Minneapolis’ North Loop neighborhood is known for many hip features, but its competitive foodie scene, plentiful boutiques and industrial architecture top the list. And if you ask locals for the artsiest neighborhood, they’ll point to Northeast, with its craft breweries and arts district. Nicknamed “NoLo” and “Nordeast,” respectively, these ’hoods are easily two of the hottest in Minneapolis.
The North Loop, in the Historic Warehouse District, has hot restaurants and stellar residential setups. Thank recent revitalization efforts, as downtown Minneapolis has expanded business and housing opportunities. The Minneapolis Downtown Council reported that the downtown population has in fact jumped 14.5 percent since 2017, the largest year-to-year rise in a decade.
Tried-and-true restaurants include Moose & Sadie’s, a locally sourced café; the award-winning Italian at Bar La Grassa; plus Smack Shack, the Bachelor Farmer and Borough. In the back of Gavin Kaysen’s French-inspired restaurant Spoon and Stable, the renowned local chef recently opened Demi, a fine dining tasting-menu spot. Don’t miss the cocktail scene, with basement joints Marvel Bar and Parlour pouring the finest drinks by some of the region’s top mixologists. Plus, local boutiques and big brands have made their home in the North Loop, so it’s desirable for shoppers, too.
Next to downtown Minneapolis, the North Loop keeps residents close to the action—including the games and events going on at the Minnesota Twins’ ballpark, Target Field, nearby. From the North Loop, residents connect easily to other Minneapolis neighborhoods, with prime Metro access and the area’s walkability. But what really sells the neighborhood is the jaw-dropping housing inventory. This former industrial spot has become a selection of urban lofts—beautifully converted warehouse spaces of exposed brick, glass and steel. Skyline views attract young professionals, and empty nesters are keeping pace, too.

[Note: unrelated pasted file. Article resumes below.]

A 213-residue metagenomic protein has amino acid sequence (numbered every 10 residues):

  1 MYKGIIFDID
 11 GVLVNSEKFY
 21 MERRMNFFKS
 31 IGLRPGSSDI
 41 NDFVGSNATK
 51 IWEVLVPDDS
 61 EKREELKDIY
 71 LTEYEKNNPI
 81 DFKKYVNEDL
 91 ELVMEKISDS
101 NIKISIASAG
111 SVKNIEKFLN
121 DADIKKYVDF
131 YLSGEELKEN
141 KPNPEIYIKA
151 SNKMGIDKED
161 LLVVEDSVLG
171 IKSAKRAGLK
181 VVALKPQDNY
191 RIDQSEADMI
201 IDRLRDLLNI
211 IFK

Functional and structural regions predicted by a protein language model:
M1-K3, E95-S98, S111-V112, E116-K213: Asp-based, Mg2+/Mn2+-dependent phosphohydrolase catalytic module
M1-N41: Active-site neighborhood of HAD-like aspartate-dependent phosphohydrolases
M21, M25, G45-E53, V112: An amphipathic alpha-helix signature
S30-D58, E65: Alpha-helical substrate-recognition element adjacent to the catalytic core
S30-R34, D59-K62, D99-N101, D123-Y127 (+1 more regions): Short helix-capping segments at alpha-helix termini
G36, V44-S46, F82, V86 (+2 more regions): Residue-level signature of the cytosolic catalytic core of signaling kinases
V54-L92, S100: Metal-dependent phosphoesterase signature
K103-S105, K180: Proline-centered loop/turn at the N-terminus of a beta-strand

Just north and east of the North Loop is, well, Northeast. This spot draws in city lovers and artists. Immigrants first populated the area, and their cultures still resonate here. (Streets in Northeast were named after United States presidents in the order that they served, to help immigrants learn them for their citizenship test.)
Today, Northeast’s annual Art-A-Whirl festival features almost 800 artists, and some of our best suds come from local breweries, such as Dangerous Man Brewing Co., Indeed Brewing, Broken Clock Brewing Cooperative and many more. For food, Eater magazine named a Northeast restaurant among the country’s best of 2018: Hai Hai serves up dishes that explode in bright Southeast Asian flavors.
For that community feel, visit the Northeast Farmers market, open May through October. Whether you’re looking for weekly fresh produce, homemade soaps or pretty pottery, you’ll find it here, along with live music and chef demonstrations. You might even meet some new friends.